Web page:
Marketing myopia refers to companies that primarily focus on short-term goals and strategies, often neglecting to address their customers’ needs and demands. It was first expressed in 1960 by German-American economist Theodore Levitt in Harvard Business Review. This short-sighted and inward-looking approach to marketing focuses on fulfilling the company’s immediate needs instead of focusing on marketing from the consumers’ point of view to improve their products and services. Keep reading to discover the causes of marketing myopia, the most popular companies that suffered from it, and how you can avoid it.

What Causes Marketing Myopia?

Close up on hands typing on laptop keyboard overlaid with graphic faces and stars

There are many causes why marketers adopt narrow-minded strategies and become marketing myopic. Each reason may vary from one business to another; however, the following are the common causes of marketing myopia:

Companies Think That the Industry Is in the Growing Phase

It takes time to build a company’s reputation and establish the brand. But once some brands become successful, they may no longer dedicate their resources to nurturing customer relationships and experiences. This often results in less consumer feedback, leading the brand to have less insight into the consumer’s buying behavior, wants, and needs. As a result, instead of building a relationship with their consumers, these brands solely focus on their sales strategies, leading to marketing myopia.

No Competitive Substitutes

When a company remains a lead producer or the only manufacturer in the market without any competitor, they may think that things will stay the same for a long time and believe they will remain at the top. Unfortunately, this self-deceiving belief can lead to laziness as the company ceases to invest its resources in research and customer development. Consequently, a competitor comes into the market with unique features and takes the total market share.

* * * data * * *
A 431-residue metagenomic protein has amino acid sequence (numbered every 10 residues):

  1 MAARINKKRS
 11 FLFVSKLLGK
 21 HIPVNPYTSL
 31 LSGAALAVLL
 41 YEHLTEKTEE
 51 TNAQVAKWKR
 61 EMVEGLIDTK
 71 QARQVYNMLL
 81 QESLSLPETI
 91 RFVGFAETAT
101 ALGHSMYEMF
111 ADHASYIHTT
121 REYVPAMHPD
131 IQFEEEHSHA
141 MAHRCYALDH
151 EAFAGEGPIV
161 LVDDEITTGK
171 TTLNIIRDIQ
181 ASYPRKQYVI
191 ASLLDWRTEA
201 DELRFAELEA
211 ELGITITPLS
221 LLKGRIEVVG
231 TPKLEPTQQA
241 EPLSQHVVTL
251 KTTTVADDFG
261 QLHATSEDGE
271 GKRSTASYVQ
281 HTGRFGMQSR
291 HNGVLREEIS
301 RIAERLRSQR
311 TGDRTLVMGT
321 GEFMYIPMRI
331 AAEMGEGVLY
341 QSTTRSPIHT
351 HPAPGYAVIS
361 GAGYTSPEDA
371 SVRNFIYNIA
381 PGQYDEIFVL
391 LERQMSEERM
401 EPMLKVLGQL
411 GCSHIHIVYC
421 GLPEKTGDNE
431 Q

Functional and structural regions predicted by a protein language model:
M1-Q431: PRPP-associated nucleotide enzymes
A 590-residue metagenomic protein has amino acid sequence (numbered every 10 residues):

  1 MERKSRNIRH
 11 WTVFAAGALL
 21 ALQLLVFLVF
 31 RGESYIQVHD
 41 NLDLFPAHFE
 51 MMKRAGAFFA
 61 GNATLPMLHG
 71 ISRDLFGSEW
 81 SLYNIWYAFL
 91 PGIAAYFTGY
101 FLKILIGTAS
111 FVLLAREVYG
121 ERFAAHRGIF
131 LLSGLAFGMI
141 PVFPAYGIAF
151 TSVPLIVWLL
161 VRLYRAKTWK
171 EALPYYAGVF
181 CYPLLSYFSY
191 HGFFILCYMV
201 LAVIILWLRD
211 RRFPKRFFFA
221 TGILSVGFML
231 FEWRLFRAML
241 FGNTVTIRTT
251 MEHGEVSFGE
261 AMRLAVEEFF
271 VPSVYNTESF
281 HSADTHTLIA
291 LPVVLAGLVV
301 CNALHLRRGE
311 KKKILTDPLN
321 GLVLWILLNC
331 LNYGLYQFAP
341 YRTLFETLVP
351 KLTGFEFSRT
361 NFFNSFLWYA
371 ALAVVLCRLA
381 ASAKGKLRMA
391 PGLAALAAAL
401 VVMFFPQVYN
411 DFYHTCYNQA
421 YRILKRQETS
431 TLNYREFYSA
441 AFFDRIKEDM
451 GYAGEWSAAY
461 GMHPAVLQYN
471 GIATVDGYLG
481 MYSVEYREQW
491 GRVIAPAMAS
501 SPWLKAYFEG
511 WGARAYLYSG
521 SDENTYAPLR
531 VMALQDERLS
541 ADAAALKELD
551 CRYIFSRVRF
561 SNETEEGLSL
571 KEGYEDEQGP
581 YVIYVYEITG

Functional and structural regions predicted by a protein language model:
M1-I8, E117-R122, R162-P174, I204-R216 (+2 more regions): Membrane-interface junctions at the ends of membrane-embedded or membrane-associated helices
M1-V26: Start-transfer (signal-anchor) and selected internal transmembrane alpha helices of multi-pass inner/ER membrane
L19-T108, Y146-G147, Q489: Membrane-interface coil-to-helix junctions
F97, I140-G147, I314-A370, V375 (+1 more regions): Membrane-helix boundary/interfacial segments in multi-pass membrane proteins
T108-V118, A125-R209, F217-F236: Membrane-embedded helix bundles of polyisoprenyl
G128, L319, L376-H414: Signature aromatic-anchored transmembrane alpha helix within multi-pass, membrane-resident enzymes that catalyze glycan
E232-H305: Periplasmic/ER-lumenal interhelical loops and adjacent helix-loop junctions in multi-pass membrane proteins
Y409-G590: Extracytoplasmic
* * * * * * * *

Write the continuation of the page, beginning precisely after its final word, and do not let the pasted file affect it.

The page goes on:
Not Considering the Requirements of the Consumer

Another cause of market myopia is the failure to consider the consumer’s requirements as part of their marketing strategy. For instance, the business may become overconfident and stop asking for feedback from their customers. As a result, the gap between the consumer’s requirements and company products becomes so significant that it is easier for competitors to enter the market and profit by offering products and services relevant to the consumers’ wants and needs.

Not Focusing on the Customers

As we know by now, marketing myopic companies solely focus on their products, not their customers’ wants and needs. Consequently, they produce products that overlook the demands of the market. Therefore, when a company is not consumer-focused, it may end up losing its customers to a competitor.